This year's foray into growing flowers

Wednesday, August 03, 2016

My mission for the year was to create a cutting garden in which to grow flowers which I could cut bunches and take them home to admire in vases. It's been a bit of a disaster to be honest, in as such that I had visions of taking home armfuls and having bouquets in every room to admire through the year. There have been a number of stumbling points along the way. Notably, the way that I selected seeds; based more on how I felt at the time rather than if they were good for cutting, good for the conditions, actually going to flower at the right time... My last update was mid June and things have moved on since then.
However, all is not lost, not by a long shot. I have spent many hours merrily tending the plants over the last half a year. The initial stage of planting up the seeds in the greenhouse was more of a stress than it needed to be, with the same said for re-potting and I suppose the planting out as well. However, once they were safely rooted in the ground things have been so much more relaxing. Pottering around with a little fork, big bucket and a kneeling stool has been particularly enjoyable.

anenome de caen

candytuft mixed
Along the back of the fruit plot the narrow bed has been devastated by a mouse burrowing under the plants, eating the roots of all the dahlias and most of the asters. The marigolds and sunflowers have been left untouched.

Let's start with what has been a success. The wildflower annuals have been the surprise triumph. There were two bays of this style of mixed seeds, though I had such a struggle to identify which I'd planted and which were total weeds. One of the bays was ripped up altogether, but the second bay seems to have grown up with plenty of pretty annuals which are full of flowers bushing out everywhere. These wont be something I want to grow next year - though I do want to grow cornflowers, both the original blue and mixed colours individually. The slugs demolished the cornflower seedlings two days after I carefully planted them.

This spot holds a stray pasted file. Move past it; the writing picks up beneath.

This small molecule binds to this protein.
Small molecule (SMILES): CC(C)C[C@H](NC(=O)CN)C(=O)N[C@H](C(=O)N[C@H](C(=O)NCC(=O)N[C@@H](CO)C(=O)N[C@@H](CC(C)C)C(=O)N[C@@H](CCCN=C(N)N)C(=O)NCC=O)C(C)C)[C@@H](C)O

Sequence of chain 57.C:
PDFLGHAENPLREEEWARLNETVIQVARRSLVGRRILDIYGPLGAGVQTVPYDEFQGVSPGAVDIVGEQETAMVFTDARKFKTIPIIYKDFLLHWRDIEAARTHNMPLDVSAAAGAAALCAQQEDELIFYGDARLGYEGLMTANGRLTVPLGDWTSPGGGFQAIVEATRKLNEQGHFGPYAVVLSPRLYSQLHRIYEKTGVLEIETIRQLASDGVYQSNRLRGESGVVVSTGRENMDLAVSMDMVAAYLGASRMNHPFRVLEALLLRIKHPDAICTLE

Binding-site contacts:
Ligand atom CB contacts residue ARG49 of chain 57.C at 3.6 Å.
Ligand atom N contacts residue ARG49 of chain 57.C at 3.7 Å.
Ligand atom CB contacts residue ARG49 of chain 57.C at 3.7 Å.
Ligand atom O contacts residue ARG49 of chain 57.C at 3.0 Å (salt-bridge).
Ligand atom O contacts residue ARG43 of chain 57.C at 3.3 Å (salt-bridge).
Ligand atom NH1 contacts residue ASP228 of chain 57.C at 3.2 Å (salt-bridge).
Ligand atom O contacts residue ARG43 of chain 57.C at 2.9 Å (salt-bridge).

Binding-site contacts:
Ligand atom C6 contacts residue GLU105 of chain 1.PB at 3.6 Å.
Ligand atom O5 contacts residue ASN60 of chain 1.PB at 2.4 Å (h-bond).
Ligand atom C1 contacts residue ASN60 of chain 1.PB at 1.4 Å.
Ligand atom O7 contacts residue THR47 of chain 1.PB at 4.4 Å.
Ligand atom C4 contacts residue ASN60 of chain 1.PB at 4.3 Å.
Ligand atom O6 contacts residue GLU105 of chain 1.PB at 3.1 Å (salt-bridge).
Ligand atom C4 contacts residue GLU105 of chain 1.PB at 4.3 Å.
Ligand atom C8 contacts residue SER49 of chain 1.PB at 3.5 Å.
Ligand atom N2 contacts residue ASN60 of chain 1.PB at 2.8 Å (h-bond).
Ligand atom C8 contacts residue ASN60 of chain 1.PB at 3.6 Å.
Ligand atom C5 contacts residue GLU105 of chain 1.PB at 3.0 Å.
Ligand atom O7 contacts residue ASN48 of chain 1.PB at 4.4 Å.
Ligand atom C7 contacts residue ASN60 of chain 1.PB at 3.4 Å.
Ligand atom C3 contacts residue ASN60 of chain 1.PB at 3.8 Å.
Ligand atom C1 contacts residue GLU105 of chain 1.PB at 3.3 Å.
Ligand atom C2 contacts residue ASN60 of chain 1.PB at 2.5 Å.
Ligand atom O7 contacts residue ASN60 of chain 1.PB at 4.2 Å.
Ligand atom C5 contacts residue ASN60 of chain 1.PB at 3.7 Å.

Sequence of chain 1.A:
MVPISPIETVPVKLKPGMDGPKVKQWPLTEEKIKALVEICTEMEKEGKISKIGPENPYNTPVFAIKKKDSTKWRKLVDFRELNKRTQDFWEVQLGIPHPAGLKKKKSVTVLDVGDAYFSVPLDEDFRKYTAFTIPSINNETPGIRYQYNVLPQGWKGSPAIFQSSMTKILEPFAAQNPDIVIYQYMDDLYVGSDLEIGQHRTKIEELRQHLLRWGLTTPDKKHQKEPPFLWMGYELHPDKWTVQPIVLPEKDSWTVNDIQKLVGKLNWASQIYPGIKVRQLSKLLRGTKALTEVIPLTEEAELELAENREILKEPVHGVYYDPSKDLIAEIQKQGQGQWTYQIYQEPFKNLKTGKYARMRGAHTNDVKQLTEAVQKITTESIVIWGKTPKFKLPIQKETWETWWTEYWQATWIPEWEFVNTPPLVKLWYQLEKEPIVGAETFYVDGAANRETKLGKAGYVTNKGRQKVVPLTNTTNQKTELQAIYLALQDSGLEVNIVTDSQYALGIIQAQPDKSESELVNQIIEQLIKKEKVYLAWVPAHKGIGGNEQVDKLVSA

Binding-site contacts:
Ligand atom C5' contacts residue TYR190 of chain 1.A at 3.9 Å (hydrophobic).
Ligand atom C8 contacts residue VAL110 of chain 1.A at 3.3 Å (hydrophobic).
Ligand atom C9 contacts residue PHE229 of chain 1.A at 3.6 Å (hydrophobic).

The French marigolds have been going great guns. Beautiful orange flowers and tufty little plants. I've been very pleased with these, but they aren't suitable for cutting.
The mesembrythemum have been amazingly cheerful, bright and longlasting but unsuitable for cutting at all.
Dahlias have mostly been great, as with asters and zinnias,
The sunflowers have done really well, but again, these are no good for cutting. I might grow a small variety next year which could be cut.
The lobelia and lineria are both flowering prettily but cannot be cut. Candytuft worked well where it was put, but I wouldn't cut it.
Bulbs I popped in have had mixed results. The lilies have been reliably good but didn't get cut as I didn't think they would last. Perhaps I should have taken the plunge.
Some of the gladioli may flower yet, if the bunnies don't gobble up the rest of the foliage. There are certainly lots of munch marks on the stumps remaining.

Aquilegia and sweet peas are holding on to life, but I wouldn't call them thriving. Hopefully the sweetpeas will grow up the archway and flower next year. That's my wish!


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  1. It's sounds like a bit of a dog eat dog world out there in the garden! But you've got a really gorgeous selections of flowers, different colours, textures and shapes - I love it!

    It's all very complicated and I've never had much of a green thumb, so I admire your skills for growing them in the first place. It's a shame that some are not suitable for cutting, but it's all a learning curve and never year you'll have even more skills to make the perfect cutting garden!

    ~ K

  2. Lovely and informative blog again Sophie with lots of gorgeous photos,thank you so much for sharing.I look forward to reading your blogs they are wonderful.

  3. Lovely and informative blog again Sophie with lots of gorgeous photos,thank you so much for sharing.I look forward to reading your blogs they are wonderful.

  4. You have such green fingers! These are beautiful pictures and it's a thrill to see all your hard work pay off๐Ÿ˜Š

  5. Lovely post, Sophie. Sorry you've not had 100% success but it takes a while to get it right. I've only got a small patch in the garden dedicated to cut flowers but I wouldn't be without my sweet peas and cosmos, along with love-in-a-mist and lavender....the house smells lovely with flowers in each room. Dahlias and zinnias are good for later flowers (tho I haven't got room for those), and sunflowers are always a good bet. Good luck with your 'crop' and I'm sure next year will be even more successful. x


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